Sometimes the split screens show the same scene from two different angles, which seems to me a misunderstanding of the use of comic book panels: the panels in comics move the story along, sequentially, but when the film merely shows the same scene from different angles, it’s not really communicating anything.

Stan Lee makes his obligatory cameo as a security guard talking to fellow guard Lou Ferrigno.

Eric Bana looks for all the world like an extra that was given too many lines. He’s so bland throughout this whole film that the CGI Hulk is perhaps even more expressive than him.

As my friend and fellow re-watcher James pointed out, the Hulk’s origin is needlessly complicated in this treatment: David Banner was experimenting on himself, passed his mutated genes onto his son, and when Bruce becomes a scientist he exposes himself to radiation while trying to save a colleague. It’s this radiation that activates his mutated genes.

Talbot shows up and I couldn’t place him as Josh Lucas at first: he looks for all the world like a blond Bradley Cooper.

Oy, the flashbacks in this movie… while looking at a snapshot of Betty, Bruce sees himself run into the shot and we’re suddenly in a flashback of a vacation the two took together. Then Betty tells Bruce about a nightmare she had and then the audience is in a dream-flashback of Betty’s within Bruce’s flashback.

These dogs, I swear: the film tries to make them look menacing—including a shot in which David and the three dogs stand in the dark outside Banner’s house in what James referred to as “an Exorcist cover shot”—but they’re dogs, for goodness sake. And one of them is a poodle. I don’t care if you’ve been nipped at by a high-strung poodle named Fifi and it really traumatized you: it’s a fucking poodle. I refuse to be intimidated.

General Ross, Betty’s father, is played by Sam Elliott channeling J. Jonah Jameson. I don’t know much about the character in the comics, but the film version has no real motivation for pursuing Bruce the way he does. The reason he gives is that he is his father’s son and that because he was four—four years old, mind you—when he was given up for adoption, he must remember his father and be just like him. Stupid says what?

Talbot is so one-note, he might very well be my nomination for third stupidest thing about this movie (behind the mutant poodle and the Hulk jumping bean). He is a cartoon villain—not even a comic book villain, but a cartoon one—who antagonizes Bruce because of corporate greed. And apparently, a corporate yahoo can just walk into a house that is under military guard and beat up on a milquetoast scientist for “cutting him out of a deal.”

One of the other silly things about the movie is that making Banner angry can turn him into the Hulk, but making him really angry can turn him into an even bigger Hulk. But only sometimes, like when the plot calls for it.

Oh, the poodle fight. James pointed out that many of the shots in Hulk’s fight scene with the three dogs are lifted from the original King Kong (1933). I looked into this and, indeed, Lee lists King Kong as one of his influences for the visuals in this movie.

As Banner is transported to a secret desert military facility, the soundtrack suddenly starts including Arabic singing. Danny Elfman did the soundtrack for this movie and while some pieces of the music sound like they were lifted directly from Hitchcock’s Vertigo (1958), other sections are tinged with Middle Eastern influences. Apparently these latter sections are vestiges of an earlier composer’s score as Elfman was brought in as a replacement composer after the score from Lee’s first choice, Mychael Danna, was rejected by the studio.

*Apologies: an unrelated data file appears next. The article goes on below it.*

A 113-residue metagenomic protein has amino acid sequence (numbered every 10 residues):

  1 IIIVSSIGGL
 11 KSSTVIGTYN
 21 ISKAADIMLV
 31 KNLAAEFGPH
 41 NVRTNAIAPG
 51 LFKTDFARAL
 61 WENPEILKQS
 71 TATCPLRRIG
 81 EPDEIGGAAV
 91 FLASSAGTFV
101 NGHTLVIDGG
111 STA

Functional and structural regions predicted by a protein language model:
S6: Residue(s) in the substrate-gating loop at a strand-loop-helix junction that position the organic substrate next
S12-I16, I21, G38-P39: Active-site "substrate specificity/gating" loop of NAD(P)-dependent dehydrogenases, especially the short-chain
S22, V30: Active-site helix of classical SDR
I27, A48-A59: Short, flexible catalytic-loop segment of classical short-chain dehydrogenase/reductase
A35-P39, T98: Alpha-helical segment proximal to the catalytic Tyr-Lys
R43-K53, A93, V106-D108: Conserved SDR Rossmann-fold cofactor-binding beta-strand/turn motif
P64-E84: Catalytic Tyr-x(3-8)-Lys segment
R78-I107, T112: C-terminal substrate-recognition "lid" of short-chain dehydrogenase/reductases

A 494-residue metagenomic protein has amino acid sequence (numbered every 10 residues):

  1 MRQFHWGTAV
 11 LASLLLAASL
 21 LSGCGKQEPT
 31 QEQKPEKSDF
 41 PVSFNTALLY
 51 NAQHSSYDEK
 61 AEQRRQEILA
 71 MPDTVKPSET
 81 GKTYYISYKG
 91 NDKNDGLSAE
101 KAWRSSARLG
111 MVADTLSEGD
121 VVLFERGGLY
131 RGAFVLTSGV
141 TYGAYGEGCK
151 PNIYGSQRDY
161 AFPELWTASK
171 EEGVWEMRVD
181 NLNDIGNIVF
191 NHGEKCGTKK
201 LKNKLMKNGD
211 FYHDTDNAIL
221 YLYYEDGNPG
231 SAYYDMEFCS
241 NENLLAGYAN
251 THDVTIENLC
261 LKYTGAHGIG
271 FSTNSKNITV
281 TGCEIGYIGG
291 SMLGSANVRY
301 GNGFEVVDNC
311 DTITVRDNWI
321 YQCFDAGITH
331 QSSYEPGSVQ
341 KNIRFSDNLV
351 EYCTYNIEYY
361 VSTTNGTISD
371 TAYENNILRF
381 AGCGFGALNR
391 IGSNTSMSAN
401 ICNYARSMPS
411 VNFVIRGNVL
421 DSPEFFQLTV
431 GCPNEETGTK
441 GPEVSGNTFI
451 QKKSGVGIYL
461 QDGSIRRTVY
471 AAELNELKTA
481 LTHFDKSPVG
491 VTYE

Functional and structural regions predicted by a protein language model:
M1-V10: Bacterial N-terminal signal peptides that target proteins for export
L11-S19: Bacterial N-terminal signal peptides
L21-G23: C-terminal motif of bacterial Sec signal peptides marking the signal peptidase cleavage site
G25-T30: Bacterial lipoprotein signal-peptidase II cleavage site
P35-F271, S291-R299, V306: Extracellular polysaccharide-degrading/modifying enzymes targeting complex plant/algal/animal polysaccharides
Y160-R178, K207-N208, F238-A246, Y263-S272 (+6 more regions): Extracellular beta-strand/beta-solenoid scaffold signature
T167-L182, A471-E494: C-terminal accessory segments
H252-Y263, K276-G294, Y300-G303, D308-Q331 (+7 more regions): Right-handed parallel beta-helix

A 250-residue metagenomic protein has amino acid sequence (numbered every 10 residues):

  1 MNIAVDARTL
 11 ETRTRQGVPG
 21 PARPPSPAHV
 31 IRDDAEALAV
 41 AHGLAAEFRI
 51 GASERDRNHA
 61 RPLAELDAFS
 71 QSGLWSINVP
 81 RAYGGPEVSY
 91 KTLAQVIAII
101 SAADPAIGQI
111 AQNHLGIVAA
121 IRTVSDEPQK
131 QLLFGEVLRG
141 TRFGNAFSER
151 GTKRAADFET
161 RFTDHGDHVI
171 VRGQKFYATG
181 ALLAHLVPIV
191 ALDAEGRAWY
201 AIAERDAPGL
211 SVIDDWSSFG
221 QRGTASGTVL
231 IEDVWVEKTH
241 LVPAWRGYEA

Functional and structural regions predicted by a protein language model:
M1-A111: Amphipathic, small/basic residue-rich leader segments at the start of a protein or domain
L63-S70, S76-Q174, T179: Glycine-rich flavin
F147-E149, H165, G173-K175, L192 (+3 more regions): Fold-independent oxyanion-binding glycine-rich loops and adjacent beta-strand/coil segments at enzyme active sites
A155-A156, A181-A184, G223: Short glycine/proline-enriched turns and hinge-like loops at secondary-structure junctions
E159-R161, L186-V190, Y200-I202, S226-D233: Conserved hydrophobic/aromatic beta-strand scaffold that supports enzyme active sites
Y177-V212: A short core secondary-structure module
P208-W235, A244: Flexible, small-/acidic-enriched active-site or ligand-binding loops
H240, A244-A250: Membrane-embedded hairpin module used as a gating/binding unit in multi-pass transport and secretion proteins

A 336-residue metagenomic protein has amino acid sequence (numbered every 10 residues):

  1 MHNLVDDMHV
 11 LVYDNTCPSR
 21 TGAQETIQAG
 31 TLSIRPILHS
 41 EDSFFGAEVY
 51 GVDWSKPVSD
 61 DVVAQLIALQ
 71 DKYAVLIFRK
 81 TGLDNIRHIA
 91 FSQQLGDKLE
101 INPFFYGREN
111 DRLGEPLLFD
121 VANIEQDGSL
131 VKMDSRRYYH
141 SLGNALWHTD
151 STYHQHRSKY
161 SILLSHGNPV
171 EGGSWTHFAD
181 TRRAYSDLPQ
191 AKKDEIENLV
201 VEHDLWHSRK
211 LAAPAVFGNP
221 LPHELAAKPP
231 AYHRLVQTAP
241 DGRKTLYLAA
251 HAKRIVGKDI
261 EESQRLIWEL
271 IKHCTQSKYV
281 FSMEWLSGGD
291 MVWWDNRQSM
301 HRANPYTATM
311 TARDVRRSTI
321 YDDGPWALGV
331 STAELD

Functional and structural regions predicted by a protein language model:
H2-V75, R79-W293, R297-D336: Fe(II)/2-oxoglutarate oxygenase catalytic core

The transition into the desert also highlights one of the thematic threads of militarism that run throughout the movie. While there’s no reason within the movie to have Natacha Atlas ululating over the score, when the sparse Southwest desert suddenly morphs into large, flowing sand dunes as military helicopters chase down the Hulk, the not-so-subtle visual references to the contemporary war in Iraq become clearer. Couple this with an odd rant about the horrors of the military from Nolte’s David near the movie’s end and you’ve got a tacked on quasi-political message that goes nowhere and does nothing.

There are a couple of other political jabs here, as well. When the Hulk escapes, General Ross has to inform the president who happens to be on a fly fishing vacation. I was really expecting the president to hang up on Ross and then turn to his companions and say, “Now, watch this cast!” Ross also has to speak to a presidential security adviser: an African-American woman with a short haircut in a power suit. Shades of Condi, anyone?

The final showdown between Bruce and David is just… it’s so stupid. David bites into an electrical cord and turns into the Lightning Gremlin from Gremlins 2 (1990). He and Bruce magically float through the clouds to some remote lake where they wrestle for a while before turning into a green mushroom cloud that projects earlier scenes from the movie onto its sides. Then the military nukes the site from orbit with their green gamma-whatever missiles.

I remember this from watching the movie the first time: the whole time, everyone was waiting for the line. You know: the line. We finally get that line at the very end of the film: one year later, Bruce is working as a doctor in the Amazon rain forest. A group of guerillas bust into the village he is visiting and start stealing medicine from the people. Bruce says to the leader of the guerillas, in Spanish: “You wouldn’t like me when I’m angry.” End scene.

000 hulk review (14)